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Chang'e-5 Lunar Lander Seeks Water

Chinese scientists published results of in-situ detection of water signals on the moon by the Chang'e-5 lunar lander.

Chinese scientists published results of in-situ detection of water signals on the moon by the Chang'e-5 lunar lander, lending new evidence to the dryness of the satellite. The study published on Saturday in the peer-reviewed journal Science Advances revealed that the lunar soil at the landing site contains less than 120 ppm water or 120g water per ton, and vesicular rock carries 180 ppm, which are much drier than that on Earth.

A device onboard the lunar lander measured the spectral reflectance of the regolith and the rock and detected water on the spot for the first time. The water content can be estimated since the water molecule or hydroxyl absorbs at a frequency of about three micrometers, according to researchers from the Chinese Academy of Sciences (CAS).

It was the solar wind that contributed to the most humidity of lunar soil as it brought hydrogen that makes up the water, the researchers said. The additional 60 ppm water in the rock may originate from the lunar interior, according to the researchers.

Therefore, the rock is estimated to hail from an older, more humid basaltic unit before being ejected onto the landing site to be picked up by the lunar lander. The study revealed that the moon had turned drier within a certain period, owing probably to the degassing of its mantle reservoir.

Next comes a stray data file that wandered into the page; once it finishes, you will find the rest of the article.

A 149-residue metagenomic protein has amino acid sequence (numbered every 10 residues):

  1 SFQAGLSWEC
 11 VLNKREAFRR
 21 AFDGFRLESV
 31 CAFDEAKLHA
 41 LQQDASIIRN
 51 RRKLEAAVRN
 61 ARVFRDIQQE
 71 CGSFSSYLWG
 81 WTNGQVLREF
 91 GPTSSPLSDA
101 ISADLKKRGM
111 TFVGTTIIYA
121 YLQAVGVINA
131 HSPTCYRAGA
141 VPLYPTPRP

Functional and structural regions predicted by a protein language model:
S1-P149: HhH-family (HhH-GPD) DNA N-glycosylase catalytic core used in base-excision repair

The Chang'e-5 spacecraft landed on one of the youngest mare basalts located at a mid-high latitude on the moon. It measured water on the spot and retrieved samples weighing 1,731 grams.

Science fiction authors have been thinking about water on the moon, and what it might be used for, for a long time. In his 1931 classic A Daring Trip to Mars, Max Valier described looking for water on the moon and harvesting it for use as fuel:

The engineer had judged correctly for the ground on which the space ship had landed consisted of ice...

"...Now be quick, get out the solar power apparatus and send it down to us from the air-lock by the crane."


A huge parabolic mirror built of light sheet silver collected the intense heat of the sun and first melted a small amount of ice in a closed container. The water thus formed - which cannot exist free on the airless moon - was heated to boiling, and provided the steam for a little turbine. This was connected with a generator of electric energy, whose current was used for the electrolytic dissociation of melted ice in special containers.

The entire system was of such dimensions that in four terrestrial days it would exactly fill the tanks of the ship with liquid hydrogen and oxygen in the right proportions.

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